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SimplyScripts Screenwriting Discussion Board    Screenwriting Discussion    Screenwriting Class  ›  Treatment Examples Moderators: George Willson
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Zack
Posted: August 21st, 2019, 9:43am Report to Moderator
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Don't get it right. Get it written.

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Hey guys, I was wondering if anyone has some good advice on how to tackle a treatment for a feature? Any examples of treatments for existing movies?


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eldave1
Posted: August 21st, 2019, 11:00am Report to Moderator
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Hey, Zack:

I've never written one - but there is a pretty good article here:

https://www.scriptreaderpro.com/screenplay-treatment/

At the bottom of the article it has links to treatments for existing movies.


My Scripts can all be seen here:

http://dlambertson.wix.com/scripts
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Zack
Posted: August 21st, 2019, 11:14am Report to Moderator
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Thanks a ton, Dave. Much appreciated.


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eldave1
Posted: August 21st, 2019, 11:40am Report to Moderator
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Quoted from Zack
Thanks a ton, Dave. Much appreciated.


No problem - good luck with it


My Scripts can all be seen here:

http://dlambertson.wix.com/scripts
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Zack
Posted: August 21st, 2019, 12:01pm Report to Moderator
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Holy crap! The treatment for Terminator is over 40 pages long! I was under the assumption that treatments were much shorter than that.


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eldave1
Posted: August 21st, 2019, 12:24pm Report to Moderator
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Quoted from Zack
Holy crap! The treatment for Terminator is over 40 pages long! I was under the assumption that treatments were much shorter than that.


Yep - I really never  understood why they were needed at all. Synopsis should do the trick.


My Scripts can all be seen here:

http://dlambertson.wix.com/scripts
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Zack
Posted: August 21st, 2019, 12:34pm Report to Moderator
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Quoted from eldave1


Yep - I really never  understood why they were needed at all. Synopsis should do the trick.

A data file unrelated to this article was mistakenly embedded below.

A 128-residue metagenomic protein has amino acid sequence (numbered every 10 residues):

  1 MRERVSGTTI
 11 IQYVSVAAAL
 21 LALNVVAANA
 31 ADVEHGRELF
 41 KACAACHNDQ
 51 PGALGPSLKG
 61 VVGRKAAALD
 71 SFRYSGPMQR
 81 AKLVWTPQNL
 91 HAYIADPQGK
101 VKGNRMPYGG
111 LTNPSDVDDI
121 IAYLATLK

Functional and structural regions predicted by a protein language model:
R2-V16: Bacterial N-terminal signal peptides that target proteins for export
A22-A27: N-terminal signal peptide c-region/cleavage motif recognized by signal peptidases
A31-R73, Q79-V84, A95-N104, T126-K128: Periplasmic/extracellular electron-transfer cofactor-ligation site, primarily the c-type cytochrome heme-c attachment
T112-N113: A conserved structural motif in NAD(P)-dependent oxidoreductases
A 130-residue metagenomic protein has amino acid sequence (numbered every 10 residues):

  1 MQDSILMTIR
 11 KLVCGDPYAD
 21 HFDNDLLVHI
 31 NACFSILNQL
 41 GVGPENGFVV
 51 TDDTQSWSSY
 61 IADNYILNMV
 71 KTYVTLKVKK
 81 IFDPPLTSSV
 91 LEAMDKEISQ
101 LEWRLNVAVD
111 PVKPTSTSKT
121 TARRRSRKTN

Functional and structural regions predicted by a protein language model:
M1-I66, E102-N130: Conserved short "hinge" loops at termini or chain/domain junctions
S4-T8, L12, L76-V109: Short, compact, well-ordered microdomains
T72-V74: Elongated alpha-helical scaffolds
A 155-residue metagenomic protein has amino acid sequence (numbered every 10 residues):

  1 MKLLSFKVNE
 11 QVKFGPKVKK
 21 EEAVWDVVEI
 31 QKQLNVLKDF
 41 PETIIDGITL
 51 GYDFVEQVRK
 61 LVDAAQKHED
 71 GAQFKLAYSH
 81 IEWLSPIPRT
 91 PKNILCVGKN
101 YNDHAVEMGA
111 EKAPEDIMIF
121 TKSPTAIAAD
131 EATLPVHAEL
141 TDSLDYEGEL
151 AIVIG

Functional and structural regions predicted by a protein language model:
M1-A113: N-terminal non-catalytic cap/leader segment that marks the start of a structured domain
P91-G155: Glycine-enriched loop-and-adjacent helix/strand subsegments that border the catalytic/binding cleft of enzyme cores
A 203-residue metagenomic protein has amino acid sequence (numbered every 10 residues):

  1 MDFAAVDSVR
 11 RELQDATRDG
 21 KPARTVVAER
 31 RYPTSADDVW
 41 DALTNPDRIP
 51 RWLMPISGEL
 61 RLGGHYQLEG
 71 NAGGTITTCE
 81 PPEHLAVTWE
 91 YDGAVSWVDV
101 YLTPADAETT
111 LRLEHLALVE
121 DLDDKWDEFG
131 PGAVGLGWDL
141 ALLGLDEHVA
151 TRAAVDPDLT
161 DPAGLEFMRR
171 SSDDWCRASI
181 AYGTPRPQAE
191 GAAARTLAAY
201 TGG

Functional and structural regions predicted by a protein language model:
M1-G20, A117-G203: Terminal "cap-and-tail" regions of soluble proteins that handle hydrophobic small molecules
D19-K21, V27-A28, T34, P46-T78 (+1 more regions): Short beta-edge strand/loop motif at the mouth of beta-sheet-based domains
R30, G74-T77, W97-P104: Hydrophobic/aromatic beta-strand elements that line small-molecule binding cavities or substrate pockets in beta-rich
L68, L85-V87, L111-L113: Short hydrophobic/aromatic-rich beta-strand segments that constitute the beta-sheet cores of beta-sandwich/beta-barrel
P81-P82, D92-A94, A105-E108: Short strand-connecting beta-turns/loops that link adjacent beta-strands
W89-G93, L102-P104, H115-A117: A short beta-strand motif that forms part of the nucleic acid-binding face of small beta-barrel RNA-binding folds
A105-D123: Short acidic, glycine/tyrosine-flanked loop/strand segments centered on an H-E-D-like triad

According to the link you provided... Treatments, synopsis, and outlines, are all basically the same thing.



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eldave1
Posted: August 21st, 2019, 12:46pm Report to Moderator
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Quoted from Zack


According to the link you provided... Treatments, synopsis, and outlines, are all basically the same thing.



I know - didn't like that part of the article. To me:

Outline = scene by scene summary of script in outline form.

Synopsis = High level summary of script in prose form

Treatment = Detailed summary of script in prose form


My Scripts can all be seen here:

http://dlambertson.wix.com/scripts
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Zack
Posted: August 21st, 2019, 1:03pm Report to Moderator
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Quoted from eldave1



Outline = scene by scene summary of script in outline form.

Synopsis = High level summary of script in prose form

Treatment = Detailed summary of script in prose form


Then an outline is what I'm shooting for. You know of any good examples of outlines that I could look at?

And what's the difference between a high level summary and a detailed summary? Lol


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eldave1
Posted: August 21st, 2019, 1:12pm Report to Moderator
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Quoted from Zack


Then an outline is what I'm shooting for.

Another question for ya, Dave. What's the difference between a high level summary and a detailed summary?


A high-level summary is typically a one-page document that gets to the nuts of the story. A detailed summary is a scene be scene description of the story in prose format.  

Here is an example of a one synopsis I wrote for the Beginning of The End and The End.

SYNOPSIS: THE BEGINNING OF THE END AND THE END

EMILY STANTON, age 35, is a marriage counselor who lost her husband four years ago. However, she’s not a grieving widow. She is content in the fact that she at least had one shot at true love. She simply wants to focus her energies on her counseling practice located in a downtown Los Angeles office building.